NASA officials postponed the launch of Orbital Sciences' unmanned cargo resupply mission to the International Space Station to no later than mid-January as engineers and crew members continue to work to repair a faulty pump module on the outside of the station.

A series of spacewalks are planned to replace the pump found on one of the orbiting lab's two external cooling loops. The systems are responsible for circulating ammonia outside the station in order to keep equipment both inside and outside the station cool.

The problem started Dec. 11 when the pump automatically shutdown after reaching its preset temperature limit. NASA followed by releasing a statement saying both the crew and lab were in stable condition, but that the glitch "does remove redundancy, which could make a second failure a far more serious concern."

Several non-critical systems were powered down in response to the pump's failure.

NASA astronauts Rick Mastracchio and Mike Hopkins have been tasked with removing the failed pump module with a spare throughout three spacewalks scheduled for Dec. 21, 23 and 25.

In an interview with The Associated Press, Mastracchio said the situation was a mix of pros and cons.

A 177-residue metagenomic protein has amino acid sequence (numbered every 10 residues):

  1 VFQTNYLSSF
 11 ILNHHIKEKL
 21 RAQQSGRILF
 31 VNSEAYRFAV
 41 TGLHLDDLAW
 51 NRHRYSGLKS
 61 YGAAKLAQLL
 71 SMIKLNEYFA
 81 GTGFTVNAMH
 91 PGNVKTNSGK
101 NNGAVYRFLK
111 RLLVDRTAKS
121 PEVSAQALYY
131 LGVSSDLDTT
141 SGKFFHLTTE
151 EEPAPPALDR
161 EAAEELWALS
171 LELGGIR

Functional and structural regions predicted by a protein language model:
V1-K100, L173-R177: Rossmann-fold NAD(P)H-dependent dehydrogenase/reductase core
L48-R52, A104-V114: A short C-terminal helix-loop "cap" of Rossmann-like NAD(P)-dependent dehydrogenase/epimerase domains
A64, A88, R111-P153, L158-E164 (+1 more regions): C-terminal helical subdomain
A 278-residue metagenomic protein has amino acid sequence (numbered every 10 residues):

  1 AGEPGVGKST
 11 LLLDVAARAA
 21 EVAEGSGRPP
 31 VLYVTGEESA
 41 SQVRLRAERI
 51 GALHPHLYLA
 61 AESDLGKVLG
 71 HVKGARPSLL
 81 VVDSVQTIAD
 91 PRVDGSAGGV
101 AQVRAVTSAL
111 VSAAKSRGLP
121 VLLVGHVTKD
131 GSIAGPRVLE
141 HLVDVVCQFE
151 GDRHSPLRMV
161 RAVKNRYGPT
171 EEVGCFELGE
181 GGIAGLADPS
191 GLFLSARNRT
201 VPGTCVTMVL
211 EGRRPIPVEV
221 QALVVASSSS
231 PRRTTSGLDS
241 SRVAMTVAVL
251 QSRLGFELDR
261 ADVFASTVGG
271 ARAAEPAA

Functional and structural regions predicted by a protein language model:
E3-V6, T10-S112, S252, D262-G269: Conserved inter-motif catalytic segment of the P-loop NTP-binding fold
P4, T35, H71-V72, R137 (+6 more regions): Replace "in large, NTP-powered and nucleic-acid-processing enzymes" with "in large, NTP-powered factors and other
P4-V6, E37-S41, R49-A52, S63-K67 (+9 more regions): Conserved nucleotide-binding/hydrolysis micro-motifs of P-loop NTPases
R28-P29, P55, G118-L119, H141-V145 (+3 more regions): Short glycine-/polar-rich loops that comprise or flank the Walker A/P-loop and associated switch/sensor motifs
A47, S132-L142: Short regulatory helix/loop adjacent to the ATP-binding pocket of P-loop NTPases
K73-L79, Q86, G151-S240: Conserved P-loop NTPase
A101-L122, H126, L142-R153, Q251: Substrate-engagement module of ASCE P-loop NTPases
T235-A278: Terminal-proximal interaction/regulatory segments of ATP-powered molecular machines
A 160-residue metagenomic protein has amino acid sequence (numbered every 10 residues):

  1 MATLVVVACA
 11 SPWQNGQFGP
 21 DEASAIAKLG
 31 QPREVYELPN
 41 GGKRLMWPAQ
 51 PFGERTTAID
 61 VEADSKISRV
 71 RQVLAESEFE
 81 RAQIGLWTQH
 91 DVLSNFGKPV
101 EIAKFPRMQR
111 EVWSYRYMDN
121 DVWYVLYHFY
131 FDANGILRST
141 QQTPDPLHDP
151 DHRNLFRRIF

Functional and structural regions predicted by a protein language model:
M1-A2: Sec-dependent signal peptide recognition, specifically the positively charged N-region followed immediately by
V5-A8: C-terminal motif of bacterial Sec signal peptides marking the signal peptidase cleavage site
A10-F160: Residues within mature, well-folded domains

"Of course, the bad news is the station's having problems and we have to go out and do a repair," he said. "The good news is we have the spare parts. We have the training. We have the skills and, of course, going out and doing a spacewalk is always very exciting - yet very challenging."

Each spacewalk will begin at 7:10 a.m. EST and is expected to last for six and a half hours. NASA TV will offer coverage of the walks starting at 6:15 a.m. all three days.

"Everything we can do is being done," ISS Mission Operations Integration Manager Kenny Todd said in a statement Dec. 12. "The system is good and stable. The crew is in good shape. All the right folks on the ground are looking at the problem and trying to assess exactly what the root cause is and what our options are to continue moving forward."

Originally planned for Dec. 18, the mission represents Orbital's first cargo mission following a successful test run carried out in September, and is part of a $1.9 billion contract between the space agency and aerospace firm.